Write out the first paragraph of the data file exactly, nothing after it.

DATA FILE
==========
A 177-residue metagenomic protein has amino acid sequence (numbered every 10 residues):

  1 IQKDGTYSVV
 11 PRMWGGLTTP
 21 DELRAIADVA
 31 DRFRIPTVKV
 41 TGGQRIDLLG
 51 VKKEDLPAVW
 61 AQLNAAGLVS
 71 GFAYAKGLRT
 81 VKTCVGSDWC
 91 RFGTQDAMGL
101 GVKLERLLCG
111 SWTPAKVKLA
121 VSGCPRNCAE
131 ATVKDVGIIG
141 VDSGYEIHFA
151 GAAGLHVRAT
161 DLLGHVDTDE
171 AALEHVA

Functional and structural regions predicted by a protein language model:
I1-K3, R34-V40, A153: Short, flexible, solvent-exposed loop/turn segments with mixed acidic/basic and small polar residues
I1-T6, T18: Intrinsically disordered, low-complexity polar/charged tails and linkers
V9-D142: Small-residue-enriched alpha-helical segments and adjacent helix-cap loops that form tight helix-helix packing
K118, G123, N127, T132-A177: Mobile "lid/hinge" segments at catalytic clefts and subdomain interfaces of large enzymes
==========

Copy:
A 177-residue metagenomic protein has amino acid sequence (numbered every 10 residues):